There's a TV advertisement out now depicting a couple doing everything they can to avoid sitting down and talking about retirement planning. They go to great lengths to avoid discussing it, including doing the tasks at the bottom of many households' to-do list--cleaning out the gutters, scrubbing the deck. "Sorry honey, I can't talk about it now, I have to . . . "
- The only way to plan for retirement is to get your situation into good planning software.
- Planning starts with how much you save. Saving consistently will allow you to plan for an earlier retirement.
- Taking more risk with investments when you're young is a sound strategy for planning.
It's an amusing take on a serious topic. Indeed, far too many people never do get around to talking about it, or end up talking about it much later than they should. (We hope their gutters are clean, anyway.)
We have written before about retiring early, and about contributing as much as possible to a retirement plan, and how much money you need to save before retiring. Many of the principles in those articles apply to the more general topic of how to plan for retirement in the first place. Let's run through the basics of how to plan for retirement now.
Save, Invest, Repeat
Planning for retirement starts with saving for retirement; you won't be able to retire if you don't have any money. (Relying on Social Security alone won't cut it.)
But you can't just put it in a piggy bank, or even a real bank. You have to invest it.
If you're relatively early in your working life, get in the habit of saving 10% of your pretax income to start with. Having a portion of your paycheck put into a 401(k) is normally the best option, as it's handled automatically, and you won't even think of it as spendable. A 401(k) is a good option too because your employer will give you investment options to choose from, so you won't need to open a brokerage account.
Not that you shouldn't have a brokerage account too. With a brokerage account, you can open an IRA account, and start contributing to that too.
After a little while, you should have a decent handle on your saving habits and tolerance for the ups and downs of the stock market, such that you'll be able to reasonably project what your investment balances might look like 10 or 20 years or more from now--if you use the right tools (more on this below).
When you're younger you should be taking way more risk in your IRA or 401(k) than you do when you're older. Since you will you likely not touch this money until your 60s, you won't worry about the day to day fluctuations in the investment values. So your IRA or 401(k) is a great place to take on more risk in equities, international investments, and even emerging markets. Over longer time periods the returns on more risky investments almost always surpass less risky investments.
What are your retirement goals? List them out, and prioritize them.
There's a decent chance you won't be able to reach all of your retirement goals, and that's OK. What are the ones you can't do without? Incorporating the must-have goals into your retirement plan will help you understand what will really be necessary, financially, to make them happen.
For example, let's say you want to fund a 529 plan for a grandchild, travel internationally for the first 10 years of your retirement, and purchase a condo somewhere warm for use in the winter months. Which of these gets top billing, and which of these gets pushed down the list if necessary? It's very important to consider the priority of each goal well before actually retiring. After running the numbers (and we're getting to how to do that next), if you find you won't be able to hit all of your must-haves, it may be time to revisit the Save-Invest-Repeat steps above and see if you can't sock away a little more money.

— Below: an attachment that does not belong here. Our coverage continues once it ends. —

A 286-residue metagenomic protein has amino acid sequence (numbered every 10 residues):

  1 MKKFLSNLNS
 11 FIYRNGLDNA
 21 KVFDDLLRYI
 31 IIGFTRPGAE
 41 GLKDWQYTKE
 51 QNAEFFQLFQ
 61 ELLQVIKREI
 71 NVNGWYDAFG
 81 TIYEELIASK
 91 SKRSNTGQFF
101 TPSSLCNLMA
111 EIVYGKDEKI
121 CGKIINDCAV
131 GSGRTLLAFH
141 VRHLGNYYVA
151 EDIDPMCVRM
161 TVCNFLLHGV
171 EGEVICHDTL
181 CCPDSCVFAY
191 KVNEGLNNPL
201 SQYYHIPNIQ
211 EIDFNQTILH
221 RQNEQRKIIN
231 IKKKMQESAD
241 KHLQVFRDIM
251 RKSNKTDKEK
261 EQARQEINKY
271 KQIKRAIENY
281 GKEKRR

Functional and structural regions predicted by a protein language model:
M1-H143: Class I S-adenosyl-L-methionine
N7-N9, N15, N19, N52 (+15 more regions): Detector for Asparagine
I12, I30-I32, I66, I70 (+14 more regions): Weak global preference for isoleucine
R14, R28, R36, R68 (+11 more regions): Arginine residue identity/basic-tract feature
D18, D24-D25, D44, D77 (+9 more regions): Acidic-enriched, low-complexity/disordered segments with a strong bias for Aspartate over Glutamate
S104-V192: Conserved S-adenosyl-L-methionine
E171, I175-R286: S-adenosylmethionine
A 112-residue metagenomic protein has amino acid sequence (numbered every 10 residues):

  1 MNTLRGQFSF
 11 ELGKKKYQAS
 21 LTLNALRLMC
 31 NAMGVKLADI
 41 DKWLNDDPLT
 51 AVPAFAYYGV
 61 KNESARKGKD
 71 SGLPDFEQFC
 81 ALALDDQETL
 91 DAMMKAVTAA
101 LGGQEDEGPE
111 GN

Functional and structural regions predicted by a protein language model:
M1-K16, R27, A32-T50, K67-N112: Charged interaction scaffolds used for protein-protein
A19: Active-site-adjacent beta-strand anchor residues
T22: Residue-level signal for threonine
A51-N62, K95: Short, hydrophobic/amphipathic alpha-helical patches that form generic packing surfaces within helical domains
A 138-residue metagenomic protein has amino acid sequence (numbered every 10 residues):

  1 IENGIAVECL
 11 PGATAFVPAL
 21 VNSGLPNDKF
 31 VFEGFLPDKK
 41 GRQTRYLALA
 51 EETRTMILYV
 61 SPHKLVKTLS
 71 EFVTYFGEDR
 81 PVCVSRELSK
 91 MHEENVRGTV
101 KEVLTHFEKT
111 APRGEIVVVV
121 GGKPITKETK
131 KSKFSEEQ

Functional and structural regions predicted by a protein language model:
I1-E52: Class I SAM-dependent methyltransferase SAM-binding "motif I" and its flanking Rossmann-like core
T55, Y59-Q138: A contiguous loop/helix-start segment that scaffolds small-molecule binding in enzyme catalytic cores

Putting It All Together
Once you have all of the above items dialed in, you can start running some calculations and see where you need to make adjustments. You must run your retirement numbers to know where you stand. Guessing or estimating in a spreadsheet is a terrible and dangerous idea.
In a previous article, we talked about the levers available to you when thinking about retirement:
For example, say you run the numbers, and it looks like you're going to come up short if you retire at 65 like you want to. What can you do? Going down the list above, you can:
- Save more
- Spend less
- Change how you're investing your money
- Reprioritize your goals
- Retire later
- Some combination of the above
Use The Right Tools For The Job
So how can you figure all of this out? What kind of calculator or program can handle all of this information?
May we suggest WealthTrace? Our program allows you to see the effects of changing up any of the five items above, and accounts for taxes, Social Security, and lots else as well.
WealthTrace does cost money after the trial period is over. Usually, free is good. But sometimes, free is dangerous.
As purveyors of planning software that costs money, we admittedly have a horse in this race. We have the motivation--our paying subscribers, and the desire to get more of them--to make sure that our planning software is as comprehensive and accurate as possible. We have financial professionals as clients, and they keep us on our toes: If something doesn't look right, they'll call us out on it, and we had better have some answers for them.
By contrast, a site with some free financial calculators might just be in it for the eyeballs--that is, all they need are people visiting the site to get revenue from site advertisers. There's often very little accountability.
OK, we'll get off our soapbox about this now. In short, though, it's prudent to treat free financial planning advice the same way you would treat discount sushi: with skepticism.
Sign up now for a free 14-day trial of WealthTrace to find out how well-positioned you are for retirement.